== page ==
We also discussed the possibility that the pressure in my head, combined with loss of feeling, blurred vision, etc., might be due to migraine. I had seen a poster in the waiting room which described the symptoms of migraine, many of which tallied with what I had been feeling, and indeed what prompted me to seek further investigation.

Migraine does not necessarily involve a piercing, blinding headache, which previously I had believed, but can also produce effects as shown in this video produced by the Mayo Clinic:

While my symptoms don't include the visual element, I have experienced many of the other effects, so it was a relief to learn that it isn't all in my head after all - sorry, that it is all in my head... you get the picture.

Joking aside, though, this diagnosis will in itself help to reduce my stress levels. Now that I know what's happening to me, I can start taking steps towards taking control of the situations in which stress can become a factor. Chief among these will be in work, where a reassessment and reorganization of my responsibilities will be among the first tasks I begin following my return from vacation, the week after next.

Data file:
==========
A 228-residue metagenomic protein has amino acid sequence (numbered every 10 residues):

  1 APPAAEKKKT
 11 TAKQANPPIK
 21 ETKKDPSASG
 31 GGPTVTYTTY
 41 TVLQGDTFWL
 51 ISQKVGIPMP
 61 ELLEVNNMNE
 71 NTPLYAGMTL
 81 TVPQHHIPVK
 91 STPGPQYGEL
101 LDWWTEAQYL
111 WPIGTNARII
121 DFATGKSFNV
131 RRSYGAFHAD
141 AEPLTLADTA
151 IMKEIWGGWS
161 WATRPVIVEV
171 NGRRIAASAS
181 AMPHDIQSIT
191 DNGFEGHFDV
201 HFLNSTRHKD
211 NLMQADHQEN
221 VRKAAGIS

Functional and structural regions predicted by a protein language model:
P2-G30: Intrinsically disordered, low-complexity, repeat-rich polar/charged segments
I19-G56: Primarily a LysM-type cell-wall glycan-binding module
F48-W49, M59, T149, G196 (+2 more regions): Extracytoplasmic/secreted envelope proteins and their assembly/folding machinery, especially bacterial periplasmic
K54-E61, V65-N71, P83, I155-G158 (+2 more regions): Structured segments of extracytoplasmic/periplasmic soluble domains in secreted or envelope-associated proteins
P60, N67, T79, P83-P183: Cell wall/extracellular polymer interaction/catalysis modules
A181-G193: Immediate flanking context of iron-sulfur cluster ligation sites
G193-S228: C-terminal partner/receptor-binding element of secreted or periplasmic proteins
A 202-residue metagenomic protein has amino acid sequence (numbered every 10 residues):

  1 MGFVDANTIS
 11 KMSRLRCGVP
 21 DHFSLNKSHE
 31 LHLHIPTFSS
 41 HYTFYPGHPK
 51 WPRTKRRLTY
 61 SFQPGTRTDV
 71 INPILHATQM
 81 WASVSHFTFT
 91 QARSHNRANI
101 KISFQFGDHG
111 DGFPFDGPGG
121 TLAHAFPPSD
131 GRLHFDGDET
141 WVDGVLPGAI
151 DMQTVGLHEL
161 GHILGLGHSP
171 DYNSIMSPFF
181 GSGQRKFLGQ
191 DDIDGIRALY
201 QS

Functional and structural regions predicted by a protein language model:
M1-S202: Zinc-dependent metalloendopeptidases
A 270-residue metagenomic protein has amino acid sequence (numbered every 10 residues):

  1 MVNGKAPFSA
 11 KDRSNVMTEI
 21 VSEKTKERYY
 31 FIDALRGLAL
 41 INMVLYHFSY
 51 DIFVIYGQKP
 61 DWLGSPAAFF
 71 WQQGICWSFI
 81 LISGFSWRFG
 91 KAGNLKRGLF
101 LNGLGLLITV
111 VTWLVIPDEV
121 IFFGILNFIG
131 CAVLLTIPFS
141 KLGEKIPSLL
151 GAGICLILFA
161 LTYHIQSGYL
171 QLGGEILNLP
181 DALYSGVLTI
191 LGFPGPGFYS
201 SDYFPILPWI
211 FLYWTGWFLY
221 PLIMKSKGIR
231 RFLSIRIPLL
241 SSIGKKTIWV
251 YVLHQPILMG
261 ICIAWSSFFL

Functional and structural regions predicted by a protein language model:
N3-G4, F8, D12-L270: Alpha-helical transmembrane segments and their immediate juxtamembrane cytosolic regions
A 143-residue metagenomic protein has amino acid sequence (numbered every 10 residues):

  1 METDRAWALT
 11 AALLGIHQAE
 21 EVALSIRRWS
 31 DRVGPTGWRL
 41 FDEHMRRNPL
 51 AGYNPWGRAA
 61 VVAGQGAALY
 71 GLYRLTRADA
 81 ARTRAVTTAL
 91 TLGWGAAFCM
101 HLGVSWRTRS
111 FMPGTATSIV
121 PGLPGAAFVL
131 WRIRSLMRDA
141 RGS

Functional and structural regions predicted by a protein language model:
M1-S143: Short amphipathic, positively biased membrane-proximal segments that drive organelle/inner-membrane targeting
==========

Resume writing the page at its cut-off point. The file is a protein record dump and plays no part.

Shouldn't be too difficult - I am, after all, The Mightiest of Men...

Saturday, 6 September 2014

Doctor Who - Robot of Sherwood...

Tonight's episode saw The Doctor and Clara travel back to 1190-ish Nottingham in an effort to meet Robin Hood, Clara's childhood hero, someone whom the Time Lord claims is 'made up'.

Arriving in a leafy forest, they indeed meet the legendary Outlaw of Sherwood Forest (Tom Riley) and his, ah, 'Merry Men', much to Clara's delight.

But if there is a Robin Hood, there must also be an evil Sheriff of Nottingham, in this instance played by a suitably-bearded Ben Miller (Death in Paradise), there to subdue the peasants in the name of Prince John (not appearing in this picture). With an army of robot knights.

The episode covers many of the elements of the legend, with Riley's Robin played very much in the Errol Flynn mode, and Miller's Sheriff reminiscent of Alan Rickman in Prince of Thieves. There's an archery tournament, a castle rescue, a duel or two, and a lot of laughter and thigh-slapping. To say any more would be to spoil it for those who have yet to see it, so I'll simply share this image:


Plenty of laughs, a lot of running around, and Clara as a Saxon Princess - what more could anyone want?

Next week: Something under the bed is...?

At Last...

Yesterday, I finished what has been one of the most action-packed weeks of my recent career in preparation for a two-week vacation that will hopefully cure my stress levels, if only for a short time.

I've also taken myself off of the on-call rota for a while, if not indefinitely. It means a pay cut, but I think the tradeoff for a proper night's sleep is worth it.